Klout And Kred Are AntiSocial. Opt Out With Me.
I opted out of Klout years ago. Before I was ever listed, ranked, or nominated by Forbes, Huffington Post Tech, The Shorty Awards – before any of that. Before landing a book contract for A World Gone Social. Before winning my first consulting gig for social media strategy, or giving my first keynote on the topic.
Are you with me? Having no score on Klout hasn’t slowed me down in any way.
You absolutely, thoroughly don’t need a Klout score either. In fact, I’m convinced that Klout is driving people and companies to engage in antisocial behavior in order to achieve a higher score in this ephemeral metric-measurer.* All this goes for Kred as well. Kred wasn’t around when I quit Klout. I’ve been paying attention to other stuff in the years since, like actually interacting with humans because as far as I can tell, that’s what puts the “social” into “social media.” All these metrics and scores and stuff… they make me want to take a shower.
I’m convinced that Klout is driving people and companies to engage in antisocial behavior in order to achieve a higher score in this ephemeral metric-measurer.
But today, I realized that I’m still listed on Kred, so I sent this tweet:
Hi @Kred. Could you please let me know how to opt out of your site altogether? I would like to not appear there, at all. Thanks!
Then I noticed that no one has tweeted from that account in two weeks, so… we’ll see how that goes. If I remember right, it took a week or two for Klout to allow me to quit – I made such a public campaign of it, and had so many people joining me and rooting me on, that it appeared like their clout was beginning to suffer – I truly think that’s why they finally let me out. Neither site makes it obvious how one quits. We’ll have to see how much of a struggle Kred is in this regard.
So what’s my beef? It comes down to one word: karma.
Be it Klout, Kred, or any other scoring system, if it rewards people for snubbing the little guy and sucking up to Twitter “whales,” there’s nothing okay about that. Last time I checked, the average Twitter account had about 280 followers. I absolutely don’t care. If you’re interesting and I’m online when you’re tweeting, I’ll interact. I’ll do this with one of my favorite authors of all time, Tom Peters (104,000 followers), and I’ll do it with a new friend I met in my stream recently, Copeland Richards (40 followers). Both are interesting people, and that is what I’m out to gain from our time online together: they make me think, or laugh, or best of all both at once.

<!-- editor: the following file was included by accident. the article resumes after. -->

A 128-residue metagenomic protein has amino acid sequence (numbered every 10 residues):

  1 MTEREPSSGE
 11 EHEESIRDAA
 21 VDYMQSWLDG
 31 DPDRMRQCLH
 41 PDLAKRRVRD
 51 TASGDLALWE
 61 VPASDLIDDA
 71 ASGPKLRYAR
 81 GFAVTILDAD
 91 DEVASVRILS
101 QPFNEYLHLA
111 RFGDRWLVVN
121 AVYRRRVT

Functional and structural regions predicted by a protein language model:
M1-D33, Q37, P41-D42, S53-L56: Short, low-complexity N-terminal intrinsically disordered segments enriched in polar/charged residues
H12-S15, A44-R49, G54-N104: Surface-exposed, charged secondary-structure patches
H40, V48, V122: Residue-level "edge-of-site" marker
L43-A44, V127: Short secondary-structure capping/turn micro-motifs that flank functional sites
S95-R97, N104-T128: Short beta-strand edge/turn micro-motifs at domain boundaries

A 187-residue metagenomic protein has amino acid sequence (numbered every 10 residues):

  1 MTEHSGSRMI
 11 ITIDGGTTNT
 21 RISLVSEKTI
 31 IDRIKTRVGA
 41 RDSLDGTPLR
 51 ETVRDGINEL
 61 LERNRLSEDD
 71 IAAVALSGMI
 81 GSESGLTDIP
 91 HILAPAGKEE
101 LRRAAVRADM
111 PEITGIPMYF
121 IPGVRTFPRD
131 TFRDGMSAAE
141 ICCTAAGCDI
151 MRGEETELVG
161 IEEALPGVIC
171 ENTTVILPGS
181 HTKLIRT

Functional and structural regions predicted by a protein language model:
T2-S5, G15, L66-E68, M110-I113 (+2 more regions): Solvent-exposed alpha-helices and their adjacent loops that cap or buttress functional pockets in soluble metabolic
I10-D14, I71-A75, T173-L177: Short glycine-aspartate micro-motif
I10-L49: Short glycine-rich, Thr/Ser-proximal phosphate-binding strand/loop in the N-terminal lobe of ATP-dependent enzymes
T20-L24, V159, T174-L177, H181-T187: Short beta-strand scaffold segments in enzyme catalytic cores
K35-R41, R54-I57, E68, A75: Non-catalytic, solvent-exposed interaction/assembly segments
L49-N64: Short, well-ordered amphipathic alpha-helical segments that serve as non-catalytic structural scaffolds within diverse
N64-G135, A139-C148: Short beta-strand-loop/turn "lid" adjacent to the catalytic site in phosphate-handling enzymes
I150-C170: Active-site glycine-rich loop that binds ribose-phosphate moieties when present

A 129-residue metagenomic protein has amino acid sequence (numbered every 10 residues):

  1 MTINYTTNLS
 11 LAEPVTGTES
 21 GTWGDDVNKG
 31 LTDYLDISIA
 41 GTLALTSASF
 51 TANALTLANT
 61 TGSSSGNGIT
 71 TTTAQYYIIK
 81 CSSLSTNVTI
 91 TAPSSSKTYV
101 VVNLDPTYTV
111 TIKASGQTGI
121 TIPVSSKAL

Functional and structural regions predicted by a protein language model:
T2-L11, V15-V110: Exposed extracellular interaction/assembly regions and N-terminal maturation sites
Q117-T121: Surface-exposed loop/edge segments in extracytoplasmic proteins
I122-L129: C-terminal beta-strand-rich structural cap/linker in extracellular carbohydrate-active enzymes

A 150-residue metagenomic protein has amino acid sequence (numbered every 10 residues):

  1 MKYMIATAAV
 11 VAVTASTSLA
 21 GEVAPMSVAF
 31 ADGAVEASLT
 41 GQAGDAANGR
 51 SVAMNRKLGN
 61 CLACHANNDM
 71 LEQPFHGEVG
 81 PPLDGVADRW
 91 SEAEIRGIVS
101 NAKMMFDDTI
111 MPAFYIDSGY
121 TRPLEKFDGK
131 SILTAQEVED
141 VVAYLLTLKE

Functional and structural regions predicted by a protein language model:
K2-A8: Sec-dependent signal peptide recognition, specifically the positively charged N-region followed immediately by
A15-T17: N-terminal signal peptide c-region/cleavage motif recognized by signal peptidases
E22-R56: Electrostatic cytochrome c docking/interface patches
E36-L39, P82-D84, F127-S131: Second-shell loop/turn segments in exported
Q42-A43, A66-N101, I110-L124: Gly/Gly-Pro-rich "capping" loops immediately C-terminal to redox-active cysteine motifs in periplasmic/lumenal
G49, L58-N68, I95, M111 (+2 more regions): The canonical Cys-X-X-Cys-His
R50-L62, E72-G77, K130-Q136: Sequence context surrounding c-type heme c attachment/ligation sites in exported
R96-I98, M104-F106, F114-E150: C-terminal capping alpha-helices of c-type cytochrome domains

How do you measure that? The very thought makes me throw up in my mouth a little.
They make me think, or laugh, or best of all both at once. How do you measure that? The very thought makes me throw up in my mouth a little.
How they Work
Just to wrap this up so you see my gripe with these “influence” measuring sites, here’s a little insight.
Kred published this scoring system right on their site:
- Retweet or @reply by an @name that has less than 10,000 followers – 10 points
- Retweet or @reply by an @name that has more than 10,000 followers – 25 points
- Retweet or @reply by an @name that has less than 100,000 followers – 50 points
- New follow from an @name – 1 point
They have similar rewards for Facebook, but you get the idea: if someone with more followers interacts with you, you are rewarded more than if someone with fewer followers does. In other words: be shallow, folks. Be very shallow.
Be it Klout, Kred, or any other scoring system, if it rewards people for snubbing the little guy and sucking up to Twitter “whales,” there’s nothing okay about that.
Klout is even worse, in that they won’t even tell you how they score “influence.” Instead, they just give you some vague guidelines. How you measure vague accurately is anyone’s guess. They have come under a lot of flack for completely overhauling their algorithm a few times, though, which to me says the previous scoring systems were all wrong. Maybe that’s just me. Anyway, my favorite Klout detractor is Jure Klepic. You can find his posts on the topic HERE.
Not with me? Lemme have it!
You are absolutely, completely, and utterly welcome to take me to task over this in the comments below. I enjoy when my readers agree with my writing, but it’s the disagreement that teaches me the most. So either way, let me know what you think of Klout, Kred, and the whole influence measuring industry that is growing up as we delve ever deeper into the Social Age.
*…And anyone who knows me knows what I think of metrics, which I sum up here: If It Can Be Measured, It Can Be Manipulated.
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